“And they worship besides Allaah things that harm them not, nor profit them, and they say: ‘These are our intercessors with Allaah.’ Say: ‘Do you inform Allaah of that which He knows not in the heavens and on the earth?’ Glorified and Exalted is He above all that which they associate as partners (with Him)!”
The guided French scholar Naasir al-Deen Dinet said:
The issue of mediation was one of the major issues in which Islam superseded all other religions, because there is no intermediary between Allaah and His slave. There are no priests or monks in Islam; these intermediaries are the cause of all evil in other religions and that is indeed the case no matter what their beliefs and no matter how sincere they are and how good their intentions. The Messiah himself understood that. Did he not drive the sellers out of the temple? But his followers do not act as he did, and today if Jesus were to return how many like the sellers in the temple would he drive out? End quote from al-‘Ulmaaniyyah (p. 81).
As for the status of the fuqaha’ and scholars in Islam, it is purely academic, i.e., whether a person has enough knowledge to qualify him to talk about religion is based on his studies and academic qualifications and what he has learned from universities, study circles and books. It has nothing to do with any religious hierarchical body or priestly rituals that give them authority in the name of the Lord. Rather it is a level of specialized knowledge – as in any other field of knowledge studied by specialists. They may be correct or incorrect, and they are subject to criticism on the basis of evidence. None of them has any authority or power to declare things halaal or haraam, or to issue commands and prohibitions, except the Lord of the Worlds. They are no more than conveyors of His laws, and teachers who tell the people of what was revealed from the Lord of the Worlds. Moreover, as we have pointed out, they are not infallible in their understanding of the message brought by the Messenger of Allaah (peace and blessings of Allaah be upon him), or in the way they preserve it and convey it. Rather the infallible ruling, which Falsehood cannot come to it from before it or behind it (cf. Fussilat 41:42), and which is to be referred to in the case of a dispute, is the Revelation of Allaah, may He be exalted: His Holy Book and what is narrated in saheeh reports from the Prophet (peace and blessings of Allaah be upon him), then that on which there is consensus among the ummah, for his ummah cannot agree on misguidance.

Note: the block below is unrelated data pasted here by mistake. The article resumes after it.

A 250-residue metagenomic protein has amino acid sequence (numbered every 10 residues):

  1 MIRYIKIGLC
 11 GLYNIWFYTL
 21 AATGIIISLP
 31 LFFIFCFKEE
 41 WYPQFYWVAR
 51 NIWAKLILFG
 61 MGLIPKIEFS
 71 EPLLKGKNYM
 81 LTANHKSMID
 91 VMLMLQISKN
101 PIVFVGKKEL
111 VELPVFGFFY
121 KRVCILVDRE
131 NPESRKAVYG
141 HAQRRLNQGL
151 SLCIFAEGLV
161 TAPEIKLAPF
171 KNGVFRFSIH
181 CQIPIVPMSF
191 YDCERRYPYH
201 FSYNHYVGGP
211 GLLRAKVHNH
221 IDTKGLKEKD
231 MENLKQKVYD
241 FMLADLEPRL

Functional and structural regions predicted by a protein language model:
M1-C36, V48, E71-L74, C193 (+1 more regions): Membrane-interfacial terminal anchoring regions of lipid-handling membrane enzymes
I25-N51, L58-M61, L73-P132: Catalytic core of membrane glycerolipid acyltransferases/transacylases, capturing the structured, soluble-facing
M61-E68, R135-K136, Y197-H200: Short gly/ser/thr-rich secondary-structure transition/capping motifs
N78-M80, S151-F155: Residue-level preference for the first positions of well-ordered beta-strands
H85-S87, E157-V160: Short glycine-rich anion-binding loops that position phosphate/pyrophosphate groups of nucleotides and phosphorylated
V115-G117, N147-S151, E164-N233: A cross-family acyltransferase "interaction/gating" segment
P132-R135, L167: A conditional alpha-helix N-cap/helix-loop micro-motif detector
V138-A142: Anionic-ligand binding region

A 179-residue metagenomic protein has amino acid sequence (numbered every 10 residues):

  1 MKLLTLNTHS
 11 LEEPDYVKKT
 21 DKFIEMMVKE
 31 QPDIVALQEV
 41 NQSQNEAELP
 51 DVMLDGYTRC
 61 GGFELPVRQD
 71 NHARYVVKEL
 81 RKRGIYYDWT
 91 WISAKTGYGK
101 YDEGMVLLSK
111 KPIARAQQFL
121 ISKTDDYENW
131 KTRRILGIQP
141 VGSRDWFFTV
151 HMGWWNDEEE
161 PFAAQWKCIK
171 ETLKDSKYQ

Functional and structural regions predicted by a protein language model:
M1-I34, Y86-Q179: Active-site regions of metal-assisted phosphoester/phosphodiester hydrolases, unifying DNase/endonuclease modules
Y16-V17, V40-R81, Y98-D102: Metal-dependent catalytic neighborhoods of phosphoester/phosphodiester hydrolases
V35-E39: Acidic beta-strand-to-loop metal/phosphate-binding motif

The titles and names that the scholars bestow on some of them, or that the people bestow on them, are only referring to the level of knowledge that a person acquires of the rulings of sharee’ah. There may also be a kind of distinguishing the type of knowledge in which a person has specialized, such as faqeeh and mufti for those who have specialized in fiqh and issuing fatwas, respectively, or mufassir for the one who has specialized in tafseer or commentary on the Book of Allaah, or muhaddith and hafiz for those who have specialized in the study of hadeeth.
The scholar may also be given titles of praise for his vast knowledge and learning, such as Shaykh al-Islam or ‘Allaamah or Imam and other such titles which ascribe knowledge and learning to those who are entitled to them. In no way are they meant as indicators of priestly status that has been earned in a gradual manner through stages of devotion and monasticism.
Even describing the academic level by using these titles is not something precise, such that the one who reaches a certain level will be called by a different name than someone who has reached a lower level. Rather they are relative descriptions and do not refer to precise distinctions between one level and another, and they are not indicative of different levels of knowledge, rather they point to general praise or particular specializations.
There is no precise difference between the titles of imam, ‘aalim and Shaykh and it is not permissible for anyone to understand their usage in books or by scholars in terms of the innovations of other nations with regard to clergymen and priests.
And Allaah knows best.